Document Detail


Pharmacological perspectives on the detoxification of plant secondary metabolites: implications for ingestive behavior of herbivores.
MedLine Citation:
PMID:  16770714     Owner:  NLM     Status:  MEDLINE    
Abstract/OtherAbstract:
Plant secondary metabolites (PSMs) are a major constraint to the ingestion of food by folivorous and browsing herbivores. Understanding the way in which mammalian detoxification pathways are adapted to deal with PSMs is crucial to understanding how PSMs influence ingestive behavior of herbivores and hence their fitness and the impact that they have on vegetation. Pharmacological concepts can provide insights into the relationship between the absorption and metabolic fate of PSMs and ingestive behavior. Lipophilic PSMs will be absorbed into the bloodstream and must be removed fast enough to prevent their accumulation to toxic levels. Elimination depends on their metabolism, usually by cytochrome P450 enzymes, to more polar metabolites that can be excreted by the kidney. The concentration of PSM in blood (C) is a better measure of exposure to a toxin compared to the amount ingested because there can be great variability in the rate and degree of absorption from the gut. C rises and falls depending on the relative rates of absorption and elimination. These rates depend in part on metabolic and transport processes that are saturable and liable to inhibition and induction by PSMs, indicating that complex interactions are likely. Herbivores can use diet choice and the rate and amount of PSM consumption to prevent C from reaching a critical level that produces significant adverse effects.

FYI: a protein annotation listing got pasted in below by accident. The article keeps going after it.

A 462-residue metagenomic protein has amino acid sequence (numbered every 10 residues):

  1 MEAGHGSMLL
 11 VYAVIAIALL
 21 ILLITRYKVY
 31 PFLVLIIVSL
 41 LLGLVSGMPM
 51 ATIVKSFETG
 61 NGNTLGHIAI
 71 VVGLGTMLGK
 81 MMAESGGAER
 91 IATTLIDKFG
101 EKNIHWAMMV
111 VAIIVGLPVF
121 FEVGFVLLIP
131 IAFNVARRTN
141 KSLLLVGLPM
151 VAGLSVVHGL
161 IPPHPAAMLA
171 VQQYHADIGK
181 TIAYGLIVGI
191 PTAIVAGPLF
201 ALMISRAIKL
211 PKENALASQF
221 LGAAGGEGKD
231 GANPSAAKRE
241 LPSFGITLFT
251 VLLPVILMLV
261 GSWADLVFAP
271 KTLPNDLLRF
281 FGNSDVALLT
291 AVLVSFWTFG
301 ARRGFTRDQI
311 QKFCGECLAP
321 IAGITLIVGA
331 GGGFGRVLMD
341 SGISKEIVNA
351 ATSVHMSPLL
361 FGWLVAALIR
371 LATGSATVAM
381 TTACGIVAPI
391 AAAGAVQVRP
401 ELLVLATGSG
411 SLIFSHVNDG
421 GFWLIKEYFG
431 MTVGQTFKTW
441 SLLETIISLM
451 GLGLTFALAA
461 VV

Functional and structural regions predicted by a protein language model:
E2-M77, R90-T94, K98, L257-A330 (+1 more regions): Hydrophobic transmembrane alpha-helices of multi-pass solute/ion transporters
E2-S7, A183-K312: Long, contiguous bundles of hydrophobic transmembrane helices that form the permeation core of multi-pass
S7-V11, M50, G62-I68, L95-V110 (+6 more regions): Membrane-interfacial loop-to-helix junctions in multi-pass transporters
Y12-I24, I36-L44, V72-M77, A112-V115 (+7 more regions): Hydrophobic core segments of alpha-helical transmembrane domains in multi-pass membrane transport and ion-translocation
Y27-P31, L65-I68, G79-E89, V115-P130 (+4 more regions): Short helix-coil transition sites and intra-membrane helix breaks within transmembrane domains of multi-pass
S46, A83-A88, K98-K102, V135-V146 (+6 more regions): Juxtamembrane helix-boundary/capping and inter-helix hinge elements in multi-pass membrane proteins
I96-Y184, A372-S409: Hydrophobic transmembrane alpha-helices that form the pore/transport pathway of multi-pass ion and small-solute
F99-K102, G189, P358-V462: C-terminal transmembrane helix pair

Authors:
Stuart McLean; Alan J Duncan
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Publication Detail:
Type:  Journal Article; Research Support, Non-U.S. Gov't; Review     Date:  2006-05-23
Journal Detail:
Title:  Journal of chemical ecology     Volume:  32     ISSN:  0098-0331     ISO Abbreviation:  J. Chem. Ecol.     Publication Date:  2006 Jun 
Date Detail:
Created Date:  2006-06-13     Completed Date:  2006-10-18     Revised Date:  2006-11-15    
Medline Journal Info:
Nlm Unique ID:  7505563     Medline TA:  J Chem Ecol     Country:  United States    
Other Details:
Languages:  eng     Pagination:  1213-28     Citation Subset:  IM    
Affiliation:
School of Pharmacy, University of Tasmania, Churchill Avenue, Sandy Bay Hobart, Australia. stuart.mclean@utas.edu.au
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MeSH Terms
Descriptor/Qualifier:
Animals
Feeding Behavior*
Pharmacokinetics
Plants / metabolism*

From MEDLINE®/PubMed®, a database of the U.S. National Library of Medicine


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